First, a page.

What many consider to be the hidden gem of Blue Ridge Parkway campgrounds, Crabtree Falls Campground offers a quiet serenity that appeals to campers as well as wildlife. It is a magical place when mist hangs in the air, as coyote and deer tiptoe through and barred owls call out. Crabtree Falls, a spectacular 70-foot waterfall which is one of the most photographed in the area, is accessible from the campground.
Crabtree Falls Trail – a 3-mile loop trail considered moderate to strenuous. The trail has many wildflowers, towering trees, and lots of stairs! Crabtree Falls is a 70 -foot waterfall, plunging into a deep pool. Be sure to carry drinking water.
Mount Mitchell State Park – highest peak east of the Mississippi: 15 miles south of Crabtree Falls Campground. Enjoy the observation tower with a 360-degree view or the Crest of the Black Mountains Trail and CCC-era log picnic shelters.
Green Knob Lookout Tower – a restored CCC Fire Tower: 10 miles south of Crabtree Falls Campground. A half-mile climb from the Green Knob Overlook. Enjoy beautiful views of Mt Mitchell and the Black Mountain peaks.
The Museum of North Carolina Minerals – at Milepost 331, about 9 miles north of Crabtree Falls Campground. The museum highlights the area’s rich mineral resources and it’s mining heritage. Discover hands-on, interactive exhibits that explore the creation of the Blue Ridge Mountains and the 3,000 year-old saga of mining.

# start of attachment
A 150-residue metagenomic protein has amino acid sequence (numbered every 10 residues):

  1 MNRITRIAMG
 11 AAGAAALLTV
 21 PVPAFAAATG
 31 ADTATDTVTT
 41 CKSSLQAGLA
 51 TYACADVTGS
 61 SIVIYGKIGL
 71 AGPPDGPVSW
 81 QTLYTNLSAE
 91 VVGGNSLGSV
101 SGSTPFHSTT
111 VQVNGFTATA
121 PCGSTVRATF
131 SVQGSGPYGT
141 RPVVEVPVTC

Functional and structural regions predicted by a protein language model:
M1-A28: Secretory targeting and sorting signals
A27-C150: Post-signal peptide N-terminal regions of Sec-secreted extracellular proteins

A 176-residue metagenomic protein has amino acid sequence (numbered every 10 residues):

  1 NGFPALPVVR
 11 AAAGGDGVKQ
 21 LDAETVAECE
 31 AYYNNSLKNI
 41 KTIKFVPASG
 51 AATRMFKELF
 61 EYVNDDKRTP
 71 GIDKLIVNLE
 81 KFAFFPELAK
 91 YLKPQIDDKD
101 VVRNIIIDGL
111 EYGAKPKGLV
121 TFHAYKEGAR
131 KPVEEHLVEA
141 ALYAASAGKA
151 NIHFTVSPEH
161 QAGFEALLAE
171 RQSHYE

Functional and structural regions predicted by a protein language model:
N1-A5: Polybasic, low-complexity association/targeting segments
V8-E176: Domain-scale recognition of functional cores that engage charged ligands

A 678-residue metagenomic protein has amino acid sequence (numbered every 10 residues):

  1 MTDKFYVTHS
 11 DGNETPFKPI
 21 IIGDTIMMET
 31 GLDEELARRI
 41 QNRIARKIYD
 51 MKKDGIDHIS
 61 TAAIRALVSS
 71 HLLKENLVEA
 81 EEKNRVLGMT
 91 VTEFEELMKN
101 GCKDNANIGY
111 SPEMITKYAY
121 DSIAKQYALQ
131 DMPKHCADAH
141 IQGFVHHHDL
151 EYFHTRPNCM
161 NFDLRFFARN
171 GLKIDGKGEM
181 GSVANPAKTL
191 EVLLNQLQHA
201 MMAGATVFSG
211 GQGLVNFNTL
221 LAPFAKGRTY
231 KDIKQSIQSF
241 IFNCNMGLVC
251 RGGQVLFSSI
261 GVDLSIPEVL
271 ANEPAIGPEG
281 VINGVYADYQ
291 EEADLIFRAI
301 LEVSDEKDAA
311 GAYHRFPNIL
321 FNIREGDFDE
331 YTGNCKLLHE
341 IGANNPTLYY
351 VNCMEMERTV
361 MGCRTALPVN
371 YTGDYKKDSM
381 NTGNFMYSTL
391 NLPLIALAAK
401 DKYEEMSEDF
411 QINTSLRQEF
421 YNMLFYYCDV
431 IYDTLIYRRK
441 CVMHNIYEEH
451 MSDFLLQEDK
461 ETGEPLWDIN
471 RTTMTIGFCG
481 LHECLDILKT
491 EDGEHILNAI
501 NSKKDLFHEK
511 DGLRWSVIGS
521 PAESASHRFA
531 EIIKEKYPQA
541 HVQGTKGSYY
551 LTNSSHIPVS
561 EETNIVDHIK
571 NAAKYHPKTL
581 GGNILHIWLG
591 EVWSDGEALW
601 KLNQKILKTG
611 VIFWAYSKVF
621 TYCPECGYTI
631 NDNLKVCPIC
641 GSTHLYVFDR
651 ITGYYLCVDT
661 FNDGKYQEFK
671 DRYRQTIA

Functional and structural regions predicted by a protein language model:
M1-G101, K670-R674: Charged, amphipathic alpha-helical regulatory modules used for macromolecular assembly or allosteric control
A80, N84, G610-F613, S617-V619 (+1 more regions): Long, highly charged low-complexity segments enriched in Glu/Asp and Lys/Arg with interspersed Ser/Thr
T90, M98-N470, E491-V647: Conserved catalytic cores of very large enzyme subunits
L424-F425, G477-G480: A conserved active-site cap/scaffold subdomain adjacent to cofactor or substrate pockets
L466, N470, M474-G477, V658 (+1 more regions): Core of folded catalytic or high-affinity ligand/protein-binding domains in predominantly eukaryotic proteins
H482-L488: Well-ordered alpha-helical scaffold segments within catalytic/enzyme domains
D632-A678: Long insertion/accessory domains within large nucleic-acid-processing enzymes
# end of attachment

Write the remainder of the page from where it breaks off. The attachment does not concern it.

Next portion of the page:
Overmountain Victory Trail – recognizing the Revolutionary War Overmountain Men, patriots from what is now East Tennessee, who crossed the Unaka Mountains and then fought the Battle of Kings Mountain in South Carolina. Access the Orchard Trail portion from behind the Minerals Museum and hike about 5 miles to Lynn Gap.
The campground offers comfortable tent or RV camping, with the convenience of flush toilets, dump station, and drinking water. Grills/fire rings and picnic tables at each site create a perfect environment for family barbeques or late-night marshmallow roasting.
In addition to the 27 sites available for advance reservations, 54 campsites are available on a first come, first served basis. Availability of first come, first served sites cannot be tracked through Recreation.gov. These sites must be booked in person at the campground kiosk.
Named for the crabapple trees which once polka-dotted the countryside with their brilliant pink blossoms, the 253-acre Crabtree Falls Recreation Area in North Carolina contains meadows which still speak of the area’s long history as a farming community. Bursting with wildflowers (including hawthorne, beard tongue, mountain laurel and gentian) in the spring, the meadows abut towering hardwood forests of oak, birch, and hickory, and are often dotted with thickets of rhododendrons. The Blue Ridge Parkway is a scenic byway that follows the high crests of the central and southern Appalachians for 469 miles–from Shenandoah National Park in Virginia to the Great Smokey Mountains National Park in North Carolina. The Parkway offers many natural attractions and recreational opportunities for visitors.
Orchard at Altapass: Started after the Revolutionary War, this orchard has a long and interesting history.
From Asheville, take the Blue Ridge Parkway north about 40 miles to Milepost 339.5.
828-675-5444 (MAY – OCTOBER)